courtesy of Dr. T.Mark Johnson MD FRCSC
Retina Group of Washington
Age related macular degeneration (AMD) is one of the leading causes of visual disability in people over the age of 60 in the developed world. The frequency of the disease increases with age so with the changing demographics of the population, AMD is becoming increasingly prevalent. In 2010, it was estimated that two million people in the United States suffered from AMD. Projections suggest that number will rise above three million by 2030 and reach five million by 2050.
While the primary risk factor for AMD is age, there are other important risk factors. AMD has a strong genetic component; patients that carry certain genes are at much greater risk for late stage macular degeneration, although these genes can be identified with non-invasive in-office tests. The most important modifiable risk factor for AMD is smoking.
AMD presents in two primary forms: dry (non-exudative) and wet (exudative). Dry macular degeneration is the earliest form of the condition and is characterized by an accumulation of drusen under the retina. Drusen is essentially waste material from the retina that accumulates over time. Wet macular degeneration develops when blood vessels grow abnormally under the retina leading to hemorrhaging and swelling.
Patients with macular degeneration lose vision because of two processes. A small percentage of those with dry macular degeneration develop a progressive loss of pigmentation in the macula leading to a gradual decline in vision referred to as geographic atrophy. Approximately 20% of patients develop wet macular degeneration that results from abnormal blood vessel growth under the retina and typically leads to a more rapid decline in vision. Patients with wet AMD often notice distortion of their vision.
Treatment for macular degeneration has improved greatly in the last decade. The Age-Related Eye Disease Study (AREDS) showed that high dose anti-oxidant vitamin therapy reduced the chances of developing advanced AMD in patients presenting the early stages of the disease. Drugs that block the growth of abnormal blood vessels can preserve and sometimes improve the vision of patients with wet AMD–and are most effective when wet AMD is detected early in its development. New technologies for home monitoring may help with early detection in high-risk patients—and new trials for dry macular degeneration are ongoing and showing some encouraging results.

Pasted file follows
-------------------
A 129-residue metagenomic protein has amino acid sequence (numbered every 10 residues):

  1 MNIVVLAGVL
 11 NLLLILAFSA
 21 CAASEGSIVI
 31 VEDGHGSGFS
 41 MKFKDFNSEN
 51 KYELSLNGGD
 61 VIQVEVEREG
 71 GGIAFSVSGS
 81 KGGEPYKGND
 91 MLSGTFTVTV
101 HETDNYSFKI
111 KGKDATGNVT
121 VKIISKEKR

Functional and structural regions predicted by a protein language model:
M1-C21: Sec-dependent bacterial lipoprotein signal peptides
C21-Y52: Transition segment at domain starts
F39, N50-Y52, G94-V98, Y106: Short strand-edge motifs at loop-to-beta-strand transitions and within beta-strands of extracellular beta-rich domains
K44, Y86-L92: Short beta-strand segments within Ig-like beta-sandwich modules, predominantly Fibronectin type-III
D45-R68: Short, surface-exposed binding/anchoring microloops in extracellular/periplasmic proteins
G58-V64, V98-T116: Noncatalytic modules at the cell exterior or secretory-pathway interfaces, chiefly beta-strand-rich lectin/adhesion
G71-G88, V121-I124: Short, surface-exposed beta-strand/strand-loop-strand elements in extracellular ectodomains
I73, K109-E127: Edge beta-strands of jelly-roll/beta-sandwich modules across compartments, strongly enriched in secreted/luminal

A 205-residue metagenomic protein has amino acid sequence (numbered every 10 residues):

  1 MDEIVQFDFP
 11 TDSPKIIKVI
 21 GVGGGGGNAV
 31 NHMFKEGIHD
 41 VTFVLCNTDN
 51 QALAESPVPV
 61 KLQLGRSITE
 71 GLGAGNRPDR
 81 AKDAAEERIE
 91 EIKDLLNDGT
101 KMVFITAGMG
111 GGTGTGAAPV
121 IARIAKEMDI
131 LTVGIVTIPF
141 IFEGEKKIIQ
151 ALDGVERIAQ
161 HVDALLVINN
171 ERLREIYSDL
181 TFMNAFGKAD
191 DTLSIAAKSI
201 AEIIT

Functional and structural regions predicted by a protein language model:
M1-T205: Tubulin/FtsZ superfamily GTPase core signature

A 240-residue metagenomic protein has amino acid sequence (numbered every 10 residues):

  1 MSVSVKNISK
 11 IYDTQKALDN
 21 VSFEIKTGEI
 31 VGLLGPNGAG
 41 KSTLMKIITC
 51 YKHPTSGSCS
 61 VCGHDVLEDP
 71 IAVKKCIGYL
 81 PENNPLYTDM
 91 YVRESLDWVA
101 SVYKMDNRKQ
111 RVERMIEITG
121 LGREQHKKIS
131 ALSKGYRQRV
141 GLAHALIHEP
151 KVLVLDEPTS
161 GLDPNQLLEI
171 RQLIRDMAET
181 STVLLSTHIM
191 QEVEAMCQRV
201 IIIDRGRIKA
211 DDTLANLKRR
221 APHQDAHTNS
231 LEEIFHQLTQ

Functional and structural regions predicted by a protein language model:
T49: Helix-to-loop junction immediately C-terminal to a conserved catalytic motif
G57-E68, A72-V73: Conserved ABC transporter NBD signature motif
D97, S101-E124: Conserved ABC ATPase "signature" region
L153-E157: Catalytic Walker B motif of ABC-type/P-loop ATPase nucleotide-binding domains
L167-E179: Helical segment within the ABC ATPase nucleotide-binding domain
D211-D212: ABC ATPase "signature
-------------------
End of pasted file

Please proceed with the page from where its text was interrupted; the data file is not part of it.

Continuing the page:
Despite advances in therapy, there are still many patients that suffer visual disability from AMD. Progressive macular degeneration may lead to loss of central vision affecting activities such as reading, face recognition and driving. Macular degeneration spares the peripheral retina so that peripheral vision remains normal and patients never become completely blind.
Loss of central vision creates a need for greater magnification for close-up tasks. Magnification can be achieved with a variety of methods, including spectacles, hand-held or stand mounted magnifiers or video-assisted devices such as CCTV. Newer technologies such as the implantable telescope are expanding the scope and success of enhancing magnification.
A decrease in contrast vision often produces great difficulty. As contrast acuity declines, the background and foreground blur together with the central vision gradually becoming hazier. Contrast symptoms can vary significantly depending on lighting and viewing circumstances. Good and directed lighting is essential for optimal use of magnification devices. Reduction of glare using filtered lenses can enhance contrast indoors and outdoors. Use of digital readers allows patients access to high contrast reading screens and variable magnification in a portable device.
The management of AMD is complex and often is best handled by a team approach including an ophthalmologist that specializes in diagnosing and treating retinal disorders along with low vision optometrists and low vision therapists. With coordinated efforts the care of AMD patients continues to improve.